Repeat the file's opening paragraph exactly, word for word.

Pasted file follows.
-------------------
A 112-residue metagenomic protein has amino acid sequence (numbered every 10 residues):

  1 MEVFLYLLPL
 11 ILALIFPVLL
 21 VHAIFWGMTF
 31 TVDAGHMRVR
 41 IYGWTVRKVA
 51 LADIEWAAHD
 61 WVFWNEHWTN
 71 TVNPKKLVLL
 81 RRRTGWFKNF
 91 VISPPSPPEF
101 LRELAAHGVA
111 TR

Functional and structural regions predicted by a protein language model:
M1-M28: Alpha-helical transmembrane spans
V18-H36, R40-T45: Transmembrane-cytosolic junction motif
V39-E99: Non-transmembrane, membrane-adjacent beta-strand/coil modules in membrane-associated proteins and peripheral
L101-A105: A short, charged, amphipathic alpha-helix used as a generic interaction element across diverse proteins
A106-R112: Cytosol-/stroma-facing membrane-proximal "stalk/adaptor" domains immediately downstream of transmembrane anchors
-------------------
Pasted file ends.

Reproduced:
A 112-residue metagenomic protein has amino acid sequence (numbered every 10 residues):